Non-Native Shrubs for Wildlife

This may look like an out of control mess (more about what’s actually gone on here in a moment) but this wild hedge of hibiscus syriacus actually serves a wonderful purpose. As you might actually be able to tell from this photo, the land approaching this garden–which is not mine–in a slope. You can see the hibiscus flowers lying on it.

My neighbor mows it with a riding mower. For years I struggled with this garden and with painfully hand pulling the grass that his riding mower threw into the garden (actually it was the grass seeds, which then germinated–but I digress). Now that I have the Great Wall of Hibiscus, it fairly impenetrable.

Ironically, it wasn’t supposed to be this way. (And in another digression, isn’t this what gardening is all about? Happy accidents–and some not so happy ones?) That huge white hibiscus you see is one that was sent to me as a test shrub. It is called Lil’ Kim and was supposed to be 3-4 feet tall.

So, as I always say, plants can’t read–but in this case, Lil’ Kim apparently reverted to her parentage, whatever that was.

Here’s the true Lil’ Kim. You can probably tell that her foliage is more delicate and her flowers are smaller than anything in that gargantuan hedge.

By comparison, here is her “reverted” sister, parentage unknown. Same color scheme, same type of flower, just much larger.

So why do I let this behemoth stay? Simple–the wildlife love it. Bees and hummingbirds adore it. The fact that it has created a hedge from the grass clippings is an unintentional bonus.

And you might have noticed some purple hibiscus in my photo too. Both these plants, when they self-sow, occasionally throw off purple seedlings. I let them stay on the idea that purple is a desired wild life color.

Here’s a close-up of the the “purple” one. I guess it’s more lavender. Anyway, I like it. Coming up in the kolkwitzia, it makes it look as if it’s blooming a second time–almost.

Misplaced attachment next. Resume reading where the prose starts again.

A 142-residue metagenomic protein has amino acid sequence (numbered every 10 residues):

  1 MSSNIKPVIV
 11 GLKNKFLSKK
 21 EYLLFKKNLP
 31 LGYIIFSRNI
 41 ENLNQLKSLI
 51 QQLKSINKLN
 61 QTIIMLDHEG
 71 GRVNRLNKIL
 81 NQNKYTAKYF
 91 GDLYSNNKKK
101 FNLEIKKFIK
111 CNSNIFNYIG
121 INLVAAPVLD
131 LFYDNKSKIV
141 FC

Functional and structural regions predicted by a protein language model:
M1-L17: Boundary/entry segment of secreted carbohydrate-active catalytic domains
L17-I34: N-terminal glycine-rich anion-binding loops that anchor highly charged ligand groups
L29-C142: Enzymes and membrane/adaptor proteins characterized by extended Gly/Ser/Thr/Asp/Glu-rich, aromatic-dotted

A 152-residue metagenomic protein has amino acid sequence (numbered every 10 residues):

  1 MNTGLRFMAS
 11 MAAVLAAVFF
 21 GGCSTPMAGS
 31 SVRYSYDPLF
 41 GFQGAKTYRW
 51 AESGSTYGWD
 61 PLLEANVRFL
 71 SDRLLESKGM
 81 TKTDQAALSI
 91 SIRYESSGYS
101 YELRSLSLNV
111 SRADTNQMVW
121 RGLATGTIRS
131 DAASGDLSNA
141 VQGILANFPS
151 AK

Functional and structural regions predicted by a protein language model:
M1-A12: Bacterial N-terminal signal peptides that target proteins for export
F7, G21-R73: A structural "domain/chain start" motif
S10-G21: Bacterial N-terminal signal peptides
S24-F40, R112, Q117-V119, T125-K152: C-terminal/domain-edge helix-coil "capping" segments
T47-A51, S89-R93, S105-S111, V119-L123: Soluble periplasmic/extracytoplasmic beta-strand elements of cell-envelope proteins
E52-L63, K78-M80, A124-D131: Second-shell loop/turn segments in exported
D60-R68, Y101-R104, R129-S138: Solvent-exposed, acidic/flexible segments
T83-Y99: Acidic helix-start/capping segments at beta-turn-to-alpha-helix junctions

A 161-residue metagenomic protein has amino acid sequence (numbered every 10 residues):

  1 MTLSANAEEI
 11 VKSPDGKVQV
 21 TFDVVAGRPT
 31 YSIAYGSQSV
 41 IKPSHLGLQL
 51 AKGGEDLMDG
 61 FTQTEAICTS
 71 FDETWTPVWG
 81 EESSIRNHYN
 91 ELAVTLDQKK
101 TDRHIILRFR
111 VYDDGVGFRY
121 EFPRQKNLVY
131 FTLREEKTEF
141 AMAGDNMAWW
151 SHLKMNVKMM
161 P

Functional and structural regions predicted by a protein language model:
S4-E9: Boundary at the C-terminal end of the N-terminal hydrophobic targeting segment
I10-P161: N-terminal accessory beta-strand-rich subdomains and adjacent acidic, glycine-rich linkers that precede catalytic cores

The Summer of Fireflies

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Forgive the filthy glass door. I can’t bear down hard enough to wash it yet (after my surgery). Besides the fireflies sure don’t seem to mind. This is one of their favorite daytime resting places.

This summer they are so abundant, however, that they seem to have a lot of favorite resting places, so long as there’s shade.

One morning, I actually drove with one on my driver’s door window all the way to work! Luckily, I don’t have a long drive, it’s local roads, and I sure drove as near to the lower end of the speed limit as I could (you realize that many folks take speed limits and stop signs–and even traffic lights–as mere suggestions here. Or they’re for “other” people. )

Anyway, no fireflies were harmed. And I am getting quite a show in my yard this year!

Disorder

Since my Friday post was about the possible insect apocalypse, I thought I might post about this disruption that happened to some of my bumblebees on July 4th.

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I had been out in the yard doing something and I noticed my edging disturbed. Since it was the middle of the day, that alone was peculiar enough. So I took a closer look.

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This doesn’t look like much (the pink is rose petals from a shrub rose nearby). But of course I didn’t want to get too close to a bunch of very disturbed bumblebees that had been–what?

Normally the only animal that will go near a stinging insects nest is a skunk. I have had skunks dig whole underground hornets colonies out for me. Gotta love a creature that will do that!

So that’s what I am presuming did this. But boy, the remaining bees were mad as hornets. So I watched–and photoed–from a distance.

Nothing worse than getting on the wrong side of angry bees!

Monarch Musings, Part 2

Okay, if we’ve gotten through the tropical versus native asclepias issue without killing one another, here’s another issue that seems to be dividing folks: the home rearing or raising indoors or monarch chrysalises for later outdoor release.